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Roger Mayne: the man who turned 'bad photography' into an art form 

Letting their hair down: Roger Mayne’s On the River Cam
Letting their hair down: Roger Mayne’s On the River Cam Credit: Mary Evans Picture Library
Roger Mayne’s revolutionary 'bad photography’ was ahead of its time, says Iona McLaren

Something about Roger Mayne’s black-and-white photographs of Southam Street, a slum in North Kensington that in 1963 was levelled to make way for Ernö Goldfinger’s Trellick Tower, “hit people’s mental funny bone”, as he put it.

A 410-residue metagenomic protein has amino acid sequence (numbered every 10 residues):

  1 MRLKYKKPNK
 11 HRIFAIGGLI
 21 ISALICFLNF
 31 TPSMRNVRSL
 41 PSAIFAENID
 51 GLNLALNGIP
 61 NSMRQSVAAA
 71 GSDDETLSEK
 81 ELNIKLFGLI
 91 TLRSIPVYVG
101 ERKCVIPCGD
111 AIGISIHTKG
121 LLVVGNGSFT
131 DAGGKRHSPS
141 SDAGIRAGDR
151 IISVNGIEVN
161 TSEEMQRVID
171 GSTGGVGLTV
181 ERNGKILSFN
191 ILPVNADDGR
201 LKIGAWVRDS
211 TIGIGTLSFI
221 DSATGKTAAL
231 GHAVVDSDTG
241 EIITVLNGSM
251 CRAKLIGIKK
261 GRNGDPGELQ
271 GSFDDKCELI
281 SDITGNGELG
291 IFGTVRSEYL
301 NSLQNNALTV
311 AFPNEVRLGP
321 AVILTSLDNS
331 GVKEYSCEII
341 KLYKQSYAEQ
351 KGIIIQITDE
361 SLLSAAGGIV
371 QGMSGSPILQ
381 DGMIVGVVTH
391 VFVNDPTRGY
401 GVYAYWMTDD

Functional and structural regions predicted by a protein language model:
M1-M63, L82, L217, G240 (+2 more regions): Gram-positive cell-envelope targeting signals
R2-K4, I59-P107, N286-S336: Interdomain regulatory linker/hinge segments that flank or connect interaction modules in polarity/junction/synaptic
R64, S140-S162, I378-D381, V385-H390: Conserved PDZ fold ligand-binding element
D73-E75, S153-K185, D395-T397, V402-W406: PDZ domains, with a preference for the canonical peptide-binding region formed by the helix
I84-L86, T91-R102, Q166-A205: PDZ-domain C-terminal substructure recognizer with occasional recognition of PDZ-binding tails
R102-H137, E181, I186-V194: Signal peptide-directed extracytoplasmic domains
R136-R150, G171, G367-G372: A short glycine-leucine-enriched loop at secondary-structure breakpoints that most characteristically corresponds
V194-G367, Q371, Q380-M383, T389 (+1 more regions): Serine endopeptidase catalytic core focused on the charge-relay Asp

Mayne’s endlessly reproduced portraits of grinning, racing children – among them, the sister of the future Home Secretary Alan Johnson – were much imitated, never bettered. Indeed, his study of the capital in the early Sixties has become so canonical that it will surprise some to learn that Mayne did not work entirely in London, nor only in black and white.

Roger Mayne’s A Cross-country Race Credit: Mary Evans Picture Library

After his death in 2014, his daughter Katkin Tremayne and curator Anna Douglas found hundreds of Kodachrome colour slides in a drawer of his archive. That they amounted to an immense survey in colour of British society at every...

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